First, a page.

The Hole

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Angie could recall every detail of the burial of her father. It was the kind of perfect, balmy day that occasionally happens in late fall in New England.   The sky sharp and blue, the air warm, even the gentle winds were summer like. The grass still thick and green, swaying with the wind. Only the bare trees gave away the season. It was a beautiful day. Except they were burying her father. Her father, whom she adored, and had been alive and well when she left for school Monday and dead when she got home. A heart attack they told her, out of the blue. There was crying and grown-ups hugging her, telling her to be brave. Telling her how much her father loved her. She hated them all. Even at 14 she knew they would go home and go on with their lives, and she would never again be the girl she was before Monday. She longed to escape and let the ridiculous circus act taking place go on without her. She felt the burning shock and pain of the death of her father, but nothing else.   She had in the past retreated into herself when life felt overwhelming, but this was different.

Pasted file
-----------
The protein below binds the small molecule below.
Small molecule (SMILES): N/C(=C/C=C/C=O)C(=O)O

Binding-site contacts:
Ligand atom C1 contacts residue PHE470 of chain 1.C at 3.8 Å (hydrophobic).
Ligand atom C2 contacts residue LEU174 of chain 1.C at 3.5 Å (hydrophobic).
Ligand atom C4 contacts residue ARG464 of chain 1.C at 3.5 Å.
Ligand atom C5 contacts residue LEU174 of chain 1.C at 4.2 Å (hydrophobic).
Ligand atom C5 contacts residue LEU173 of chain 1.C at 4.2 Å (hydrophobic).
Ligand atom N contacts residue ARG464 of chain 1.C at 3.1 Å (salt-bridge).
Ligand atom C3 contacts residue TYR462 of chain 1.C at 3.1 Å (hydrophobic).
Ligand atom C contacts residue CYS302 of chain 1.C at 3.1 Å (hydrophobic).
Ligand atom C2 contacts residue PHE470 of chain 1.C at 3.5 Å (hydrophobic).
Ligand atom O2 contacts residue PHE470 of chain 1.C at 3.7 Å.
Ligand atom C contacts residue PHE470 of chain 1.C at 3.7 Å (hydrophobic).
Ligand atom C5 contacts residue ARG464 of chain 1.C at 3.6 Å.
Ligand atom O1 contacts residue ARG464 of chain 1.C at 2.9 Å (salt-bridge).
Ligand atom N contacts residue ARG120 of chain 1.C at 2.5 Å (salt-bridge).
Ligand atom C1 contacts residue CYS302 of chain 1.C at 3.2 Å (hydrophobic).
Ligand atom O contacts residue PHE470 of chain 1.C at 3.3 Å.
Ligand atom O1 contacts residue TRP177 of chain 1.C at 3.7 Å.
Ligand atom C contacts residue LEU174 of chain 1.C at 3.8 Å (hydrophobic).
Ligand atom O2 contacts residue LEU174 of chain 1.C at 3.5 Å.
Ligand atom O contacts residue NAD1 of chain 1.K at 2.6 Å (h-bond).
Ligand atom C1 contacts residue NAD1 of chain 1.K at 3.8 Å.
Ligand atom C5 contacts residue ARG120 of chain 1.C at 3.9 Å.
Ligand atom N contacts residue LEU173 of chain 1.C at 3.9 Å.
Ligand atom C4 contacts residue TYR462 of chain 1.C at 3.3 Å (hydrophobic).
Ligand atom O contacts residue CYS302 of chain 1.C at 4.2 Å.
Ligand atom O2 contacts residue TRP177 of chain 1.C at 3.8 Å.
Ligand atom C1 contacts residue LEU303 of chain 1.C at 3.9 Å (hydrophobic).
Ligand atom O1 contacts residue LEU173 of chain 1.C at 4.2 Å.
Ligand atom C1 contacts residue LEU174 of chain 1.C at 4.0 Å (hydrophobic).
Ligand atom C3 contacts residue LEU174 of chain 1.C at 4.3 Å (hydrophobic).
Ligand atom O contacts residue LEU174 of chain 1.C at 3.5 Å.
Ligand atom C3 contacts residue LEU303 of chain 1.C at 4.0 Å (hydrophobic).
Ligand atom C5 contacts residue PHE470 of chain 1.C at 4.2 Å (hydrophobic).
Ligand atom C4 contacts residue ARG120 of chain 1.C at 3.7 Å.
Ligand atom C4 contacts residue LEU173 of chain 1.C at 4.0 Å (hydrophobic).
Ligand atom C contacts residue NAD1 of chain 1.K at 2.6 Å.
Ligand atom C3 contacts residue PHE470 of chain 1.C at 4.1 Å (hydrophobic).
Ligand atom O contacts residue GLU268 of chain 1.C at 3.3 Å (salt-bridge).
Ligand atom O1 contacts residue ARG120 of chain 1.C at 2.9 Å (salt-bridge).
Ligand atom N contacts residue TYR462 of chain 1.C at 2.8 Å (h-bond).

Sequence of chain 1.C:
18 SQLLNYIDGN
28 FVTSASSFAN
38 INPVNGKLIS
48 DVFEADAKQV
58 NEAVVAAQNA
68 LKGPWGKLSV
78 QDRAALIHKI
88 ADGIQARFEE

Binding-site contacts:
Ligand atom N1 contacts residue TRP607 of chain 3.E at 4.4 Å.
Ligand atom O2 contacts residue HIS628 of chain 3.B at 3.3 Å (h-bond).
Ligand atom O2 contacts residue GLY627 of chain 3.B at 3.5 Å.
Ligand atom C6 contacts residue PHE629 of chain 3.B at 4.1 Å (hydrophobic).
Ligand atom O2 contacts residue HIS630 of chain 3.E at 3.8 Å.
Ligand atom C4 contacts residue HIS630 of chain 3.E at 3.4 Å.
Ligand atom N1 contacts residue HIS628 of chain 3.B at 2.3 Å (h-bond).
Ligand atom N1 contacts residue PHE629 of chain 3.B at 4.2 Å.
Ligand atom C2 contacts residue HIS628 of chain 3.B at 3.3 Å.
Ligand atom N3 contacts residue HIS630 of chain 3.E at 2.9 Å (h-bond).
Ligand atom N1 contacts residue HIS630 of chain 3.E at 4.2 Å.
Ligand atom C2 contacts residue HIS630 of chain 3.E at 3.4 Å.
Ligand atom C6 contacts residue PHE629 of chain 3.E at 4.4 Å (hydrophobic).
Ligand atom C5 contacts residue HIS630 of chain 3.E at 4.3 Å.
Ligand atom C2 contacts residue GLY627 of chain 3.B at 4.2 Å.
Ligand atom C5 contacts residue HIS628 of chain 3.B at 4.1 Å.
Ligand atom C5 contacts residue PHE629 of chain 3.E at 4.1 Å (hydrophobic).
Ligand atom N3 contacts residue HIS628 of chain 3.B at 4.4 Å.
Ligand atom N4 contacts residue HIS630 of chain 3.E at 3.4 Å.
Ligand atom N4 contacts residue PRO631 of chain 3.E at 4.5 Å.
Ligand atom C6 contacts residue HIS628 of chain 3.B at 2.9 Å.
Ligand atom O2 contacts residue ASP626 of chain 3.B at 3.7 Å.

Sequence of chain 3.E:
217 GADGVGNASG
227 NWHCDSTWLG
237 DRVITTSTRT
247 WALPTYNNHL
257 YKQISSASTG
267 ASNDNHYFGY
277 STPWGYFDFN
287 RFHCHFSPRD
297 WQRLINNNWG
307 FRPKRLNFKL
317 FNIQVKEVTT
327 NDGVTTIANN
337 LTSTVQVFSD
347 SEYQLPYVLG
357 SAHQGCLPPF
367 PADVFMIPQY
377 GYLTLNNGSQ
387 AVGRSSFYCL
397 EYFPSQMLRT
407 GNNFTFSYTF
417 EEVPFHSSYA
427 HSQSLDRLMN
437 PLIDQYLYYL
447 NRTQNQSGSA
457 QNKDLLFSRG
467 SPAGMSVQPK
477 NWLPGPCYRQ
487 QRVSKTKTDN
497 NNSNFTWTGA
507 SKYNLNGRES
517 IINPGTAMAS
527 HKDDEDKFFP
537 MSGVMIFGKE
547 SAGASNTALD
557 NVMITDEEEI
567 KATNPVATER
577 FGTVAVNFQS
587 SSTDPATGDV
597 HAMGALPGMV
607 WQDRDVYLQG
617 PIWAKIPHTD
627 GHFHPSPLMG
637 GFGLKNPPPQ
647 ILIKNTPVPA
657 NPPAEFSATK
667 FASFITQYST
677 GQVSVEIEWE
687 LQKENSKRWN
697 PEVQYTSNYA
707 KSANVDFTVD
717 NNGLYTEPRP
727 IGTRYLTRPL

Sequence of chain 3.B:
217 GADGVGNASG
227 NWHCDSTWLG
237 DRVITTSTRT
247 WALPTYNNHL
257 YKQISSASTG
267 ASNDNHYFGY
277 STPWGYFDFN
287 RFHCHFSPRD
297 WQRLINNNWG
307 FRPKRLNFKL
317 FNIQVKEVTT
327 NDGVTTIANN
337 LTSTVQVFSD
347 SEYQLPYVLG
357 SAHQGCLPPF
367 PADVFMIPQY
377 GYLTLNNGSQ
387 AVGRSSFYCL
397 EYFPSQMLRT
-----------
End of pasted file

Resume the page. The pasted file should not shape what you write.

The church service was a blur, but the burial at the cemetery was burned into her being. Every detail was still crystal clear. Angie clung to her Mother’s hand, feeling it was the only way to make sure her mother didn’t disappear too, as she now knew people could do. She watched the beautiful casket, with the seagull decorations they had chosen because her father loved the beach, being carefully placed at the burial site. There was a sea of people everywhere she looked, some she recognized and some she had never seen before. She sat with her mother and brother in the front row, under the canopy directly in front of the casket. The priest said something she didn’t hear, because his words did not comfort her and did not bring back her father back, which is the only thing she wanted. The crowd stood mostly outside of the canopy, and when the priest finished speaking, they seemed unsure of what they were to do next. Some headed for their cars, but most stayed, because in not knowing what to do, staying seemed safer. The mountain of flower bouquets that were around the casket began being pulled apart and single flowers handed out to the waiting crowd. Angie watched with the same expression she had had at the wake and church service. She had retreated into herself, with no sign of emotion. She certainly wasn’t going to put on a show for the audience of people whom she knew was watching her. She loved her family and wanted to be strong for her mother and brother, but her need to close herself off from everyone else was not something she could control. She didn’t really care what people thought of her stiff, off-putting reaction to their hugs and words.